Most recently, the Winn Feline Foundation announced a major breakthrough in FIP research. Over the past 25 years, Winn has granted $675,000 to the cause. In 2015, Morris Animal Foundation pledged $1.2 million to fund research to better understand the disease and find a treatment for it.

FIP, a devastating condition triggered by infection with a feline coronavirus, is difficult to diagnose, and is always fatal, up to now. Once diagnosed, the cat may only live days or weeks or months; however, a few may live for years. While feline coronavirus is common, especially in places with lots of cats, it by itself is of no concern, except for the cats where it mutates into FIP. Paws wrote about Tubby’s battle. Check out:

FIP, fatal with no cure, most common in young cats like Tubby, can affect cats of any age with compromised immune systems

The little known fatal cat disease FIP strikes home

There’s no single test for FIP. Rather diagnosis is made by taking the sum of numerous findings. Experts at the University of Tennessee’s veterinary college estimate that FIP affects as many as 5 percent of cats in shelters and catteries, as well as some smaller proportion of household felines.

Tubby succumbed to the disease about a year and a half after being adopted from a shelter. We had no idea this kitty was harboring such a deadly disease, nor had we ever heard of FIP before. Now our ears perk up with curiosity when we heard the mere mention of FIP.

FIP research hopeful

Vicki Thayer, executive director of the Winn Feline Foundation, says she’s particularly excited about research on reversing the progression of FIP. The work is a collaborative effort between Dr. Niels Pedersen, a veterinary researcher at the University of California Davis, Drs. Yunjeong Kim and Kyeong-Ok Chang of Kansas State University and William Groutas, a medicinal chemist and professor at Wichita State University.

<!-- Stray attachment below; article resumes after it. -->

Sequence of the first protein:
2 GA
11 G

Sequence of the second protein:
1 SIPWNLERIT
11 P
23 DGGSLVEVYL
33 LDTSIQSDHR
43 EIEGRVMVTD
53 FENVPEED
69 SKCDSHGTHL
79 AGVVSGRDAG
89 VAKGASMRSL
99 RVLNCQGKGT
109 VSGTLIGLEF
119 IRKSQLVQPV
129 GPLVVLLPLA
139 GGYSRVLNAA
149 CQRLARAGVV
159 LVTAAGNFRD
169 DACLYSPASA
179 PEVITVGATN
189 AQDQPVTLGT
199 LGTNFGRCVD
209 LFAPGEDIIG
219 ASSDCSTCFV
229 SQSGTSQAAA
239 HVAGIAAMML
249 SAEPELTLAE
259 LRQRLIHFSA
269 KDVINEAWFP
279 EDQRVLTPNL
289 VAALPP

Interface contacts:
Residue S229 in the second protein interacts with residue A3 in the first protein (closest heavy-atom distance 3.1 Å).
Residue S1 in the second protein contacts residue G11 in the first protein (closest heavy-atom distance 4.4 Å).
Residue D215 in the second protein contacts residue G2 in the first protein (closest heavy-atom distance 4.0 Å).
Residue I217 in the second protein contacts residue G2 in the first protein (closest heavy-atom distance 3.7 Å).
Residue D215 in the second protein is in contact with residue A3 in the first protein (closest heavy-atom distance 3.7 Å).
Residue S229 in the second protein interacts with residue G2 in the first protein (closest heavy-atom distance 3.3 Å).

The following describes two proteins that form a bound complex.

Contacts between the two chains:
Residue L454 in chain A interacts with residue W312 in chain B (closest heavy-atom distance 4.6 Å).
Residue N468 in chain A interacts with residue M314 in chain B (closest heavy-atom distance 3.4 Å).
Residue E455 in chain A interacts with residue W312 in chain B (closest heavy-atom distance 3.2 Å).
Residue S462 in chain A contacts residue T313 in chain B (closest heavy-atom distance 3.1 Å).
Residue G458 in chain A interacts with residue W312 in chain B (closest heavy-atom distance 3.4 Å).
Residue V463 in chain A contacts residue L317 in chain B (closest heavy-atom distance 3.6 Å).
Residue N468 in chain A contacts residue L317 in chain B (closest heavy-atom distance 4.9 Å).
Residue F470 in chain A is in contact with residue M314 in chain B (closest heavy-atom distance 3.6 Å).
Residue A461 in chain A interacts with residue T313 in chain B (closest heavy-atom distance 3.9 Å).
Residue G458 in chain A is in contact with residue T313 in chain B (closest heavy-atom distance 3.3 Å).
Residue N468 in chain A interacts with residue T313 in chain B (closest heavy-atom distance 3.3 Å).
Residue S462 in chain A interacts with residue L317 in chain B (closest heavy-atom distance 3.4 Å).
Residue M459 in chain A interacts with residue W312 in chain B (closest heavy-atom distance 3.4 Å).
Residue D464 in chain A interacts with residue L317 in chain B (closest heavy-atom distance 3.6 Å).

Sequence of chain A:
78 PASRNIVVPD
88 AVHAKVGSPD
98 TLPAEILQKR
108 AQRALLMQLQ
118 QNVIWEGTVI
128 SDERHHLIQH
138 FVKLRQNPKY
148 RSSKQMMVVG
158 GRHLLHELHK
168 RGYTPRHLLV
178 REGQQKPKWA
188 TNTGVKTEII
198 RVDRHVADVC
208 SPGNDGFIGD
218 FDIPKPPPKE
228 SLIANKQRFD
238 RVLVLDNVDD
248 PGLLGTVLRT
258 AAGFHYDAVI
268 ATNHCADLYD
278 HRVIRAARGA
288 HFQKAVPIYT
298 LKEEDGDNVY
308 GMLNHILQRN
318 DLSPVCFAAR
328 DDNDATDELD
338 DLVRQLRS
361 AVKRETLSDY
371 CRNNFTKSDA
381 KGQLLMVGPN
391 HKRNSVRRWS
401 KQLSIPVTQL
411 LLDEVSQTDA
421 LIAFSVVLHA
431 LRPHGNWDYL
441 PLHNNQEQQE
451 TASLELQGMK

FIP, SARS & MARS linked to corona viruses

She has reason to be excited. Research is centering on the possibility of FIP vaccines being derived from components used to treat human Severe Acute Respiratory Syndrome (SARS) and Middle East Respiratory Syndrome (MERS). Both are caused by corona viruses similar to FIP, and this may help advance therapeutics toward FIP. Dr. Pedersen shared this positive news at the 39th Winn Symposium in Chicago, Ill on June 29, 2017.



Healing Whiskers – Oliver, a pet therapy rat, brings smiles to people’s faces

Healing Whiskers – Oliver, a therapy pet rat, brings smiles on people’s faces

June is Post Traumatic Stress Awareness Month, and Paws for Reflection is devoting several posts to the benefits of pet therapy for those with PTSD, as well as others. At BlogPaws 2017, Paws for Reflection met Oliver, a therapy pet rat, and we reached out to Healing Whiskers for an Q&A interview.

Oliver, a pet therapy rat


The release of the move Meghan Leavy this month highlights the special bond between service dogs and people with PTSD. At Paws for Reflection, we know all animals can be beneficial as therapy pets, including cats. Here, we highlight, how Oliver, a pet rat, is a perfect therapy pet.

Oliver, a pet therapy rat


Tell me about you, Oliver and any other pets you have?

My name is Abby Chesnut, I have two blogs: Healing Whiskers and The Chesnut Mutts. I have two part-time jobs as a merchandiser and a postal carrier, and I’m also a volunteer photographer for our local animal control and rescues.